Friday, 31 August 2012

In Passing

Another collection of oddities encountered while walking or cycling through this pleasant and constantly surprising land.


The Village Blacksmith



In the days before the invention of the car, and perhaps more importantly the tractor, every village had its Smithy, like this one at Thriplow (no longer in use of course) where horses were shod, metal rims made for cartwheels and many farm implements repaired. The pub name The Three Horseshoes often indicates that a blacksmith once operated nearby and that you could get a pint while he went about his business.


Lucky Horseshoes



Everyone knows that horseshoes are lucky but nobody is sure why! One tale says that a blacksmith once put a horseshoe on the hoof of the devil and that since the devil had a cloven hoof it was very painful for him. The devil kicked the shoe off but he's never forgotten the pain and is reluctant to enter where he sees a horseshoe above the door. Or it may be that people feared the powers of the man who could bend iron; the word blacksmith contains the same element as black magic or black arts. Maybe folk who didn't understand the process thought that horseshoes contained some kind of mystical power. Whatever the reason the person who put up all these horseshoes was taking no chances!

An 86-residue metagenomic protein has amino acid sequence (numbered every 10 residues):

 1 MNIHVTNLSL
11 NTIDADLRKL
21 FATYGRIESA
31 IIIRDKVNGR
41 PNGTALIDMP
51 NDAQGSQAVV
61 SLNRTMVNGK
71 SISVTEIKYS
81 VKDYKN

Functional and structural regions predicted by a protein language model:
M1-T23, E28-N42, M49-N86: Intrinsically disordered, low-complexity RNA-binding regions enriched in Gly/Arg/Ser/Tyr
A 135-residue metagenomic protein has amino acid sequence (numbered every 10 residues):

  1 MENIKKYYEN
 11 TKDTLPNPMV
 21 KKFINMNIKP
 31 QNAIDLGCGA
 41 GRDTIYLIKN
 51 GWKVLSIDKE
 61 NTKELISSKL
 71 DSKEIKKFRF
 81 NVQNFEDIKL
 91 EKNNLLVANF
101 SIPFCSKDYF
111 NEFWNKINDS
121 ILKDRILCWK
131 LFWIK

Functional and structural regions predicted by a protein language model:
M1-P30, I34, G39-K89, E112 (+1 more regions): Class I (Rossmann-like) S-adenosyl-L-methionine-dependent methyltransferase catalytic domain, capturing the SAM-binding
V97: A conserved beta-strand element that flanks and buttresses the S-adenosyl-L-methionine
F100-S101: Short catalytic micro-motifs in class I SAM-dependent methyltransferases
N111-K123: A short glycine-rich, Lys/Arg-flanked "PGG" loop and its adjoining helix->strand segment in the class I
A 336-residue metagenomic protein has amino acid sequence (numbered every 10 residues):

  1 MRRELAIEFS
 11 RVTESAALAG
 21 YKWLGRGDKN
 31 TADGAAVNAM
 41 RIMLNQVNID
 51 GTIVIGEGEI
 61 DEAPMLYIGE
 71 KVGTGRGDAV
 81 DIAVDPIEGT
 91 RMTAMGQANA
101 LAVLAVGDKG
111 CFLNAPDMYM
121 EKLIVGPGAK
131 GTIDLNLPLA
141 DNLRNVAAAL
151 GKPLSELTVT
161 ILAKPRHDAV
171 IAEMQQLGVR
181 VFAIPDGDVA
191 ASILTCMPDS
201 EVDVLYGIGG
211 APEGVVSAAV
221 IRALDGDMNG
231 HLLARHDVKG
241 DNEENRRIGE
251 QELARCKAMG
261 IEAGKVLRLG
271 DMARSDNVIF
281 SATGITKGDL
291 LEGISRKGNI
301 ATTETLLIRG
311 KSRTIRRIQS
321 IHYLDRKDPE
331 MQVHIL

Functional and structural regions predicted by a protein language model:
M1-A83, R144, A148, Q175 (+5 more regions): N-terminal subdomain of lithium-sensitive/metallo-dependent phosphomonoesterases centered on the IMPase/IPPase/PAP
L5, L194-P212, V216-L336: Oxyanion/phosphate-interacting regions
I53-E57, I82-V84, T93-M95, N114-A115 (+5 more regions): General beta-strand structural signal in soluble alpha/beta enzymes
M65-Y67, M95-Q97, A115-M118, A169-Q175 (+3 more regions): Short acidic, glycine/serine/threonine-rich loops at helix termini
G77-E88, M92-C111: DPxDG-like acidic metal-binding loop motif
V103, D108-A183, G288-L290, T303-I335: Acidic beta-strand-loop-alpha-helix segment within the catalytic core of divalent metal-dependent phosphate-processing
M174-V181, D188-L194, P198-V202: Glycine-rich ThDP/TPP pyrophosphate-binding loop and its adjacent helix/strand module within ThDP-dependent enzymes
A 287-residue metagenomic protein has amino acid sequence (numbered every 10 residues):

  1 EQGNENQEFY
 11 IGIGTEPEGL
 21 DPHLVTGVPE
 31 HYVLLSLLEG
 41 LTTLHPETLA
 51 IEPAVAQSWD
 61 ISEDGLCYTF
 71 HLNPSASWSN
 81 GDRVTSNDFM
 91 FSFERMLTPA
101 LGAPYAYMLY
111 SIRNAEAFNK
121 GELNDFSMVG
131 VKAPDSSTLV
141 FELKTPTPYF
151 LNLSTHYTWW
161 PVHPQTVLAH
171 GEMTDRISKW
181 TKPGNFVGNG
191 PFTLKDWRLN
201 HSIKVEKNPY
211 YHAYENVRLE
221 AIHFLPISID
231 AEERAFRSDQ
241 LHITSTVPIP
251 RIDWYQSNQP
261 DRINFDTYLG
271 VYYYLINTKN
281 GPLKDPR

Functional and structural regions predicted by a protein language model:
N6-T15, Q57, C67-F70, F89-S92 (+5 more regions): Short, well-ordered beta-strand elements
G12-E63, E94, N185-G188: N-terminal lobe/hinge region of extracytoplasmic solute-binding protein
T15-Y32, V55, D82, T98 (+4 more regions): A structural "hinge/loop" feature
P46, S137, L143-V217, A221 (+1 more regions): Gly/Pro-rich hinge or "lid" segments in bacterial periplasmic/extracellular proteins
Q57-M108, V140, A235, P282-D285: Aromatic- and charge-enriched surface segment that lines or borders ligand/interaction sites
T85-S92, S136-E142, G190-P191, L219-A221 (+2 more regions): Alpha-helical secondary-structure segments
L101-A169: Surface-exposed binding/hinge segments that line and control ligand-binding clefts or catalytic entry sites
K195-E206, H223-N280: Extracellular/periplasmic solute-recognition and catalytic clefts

In Disguise



The area around Foster's Mill in Cambridge is being redeveloped. Work on the mill itself was delayed by a major fire. But suddenly, overnight, it seems to be finished! But look closely; the blackened building has been hidden by specially painted sheets hung over the walls. What will they think of next?


Dead Ringers II & III



I recently mourned the loss of our rural phone boxes. But new and exciting uses have been found for the now-redundant kiosks. Like the Olympic display cabinet done by Barrington primary school (above) or the mini-library at Wimpole (below). 



Roots



When I travelled through the villages of Hatley St George and East Hatley recently I was, unbeknown to me at the time, on the road trod by my ancestors. My learned cousin, who knows about such things, informs me that in 1770 my great-great-great-great-grandparents, William and Susannah, were married in St George's Church, Hatley.


Here Be Dragons!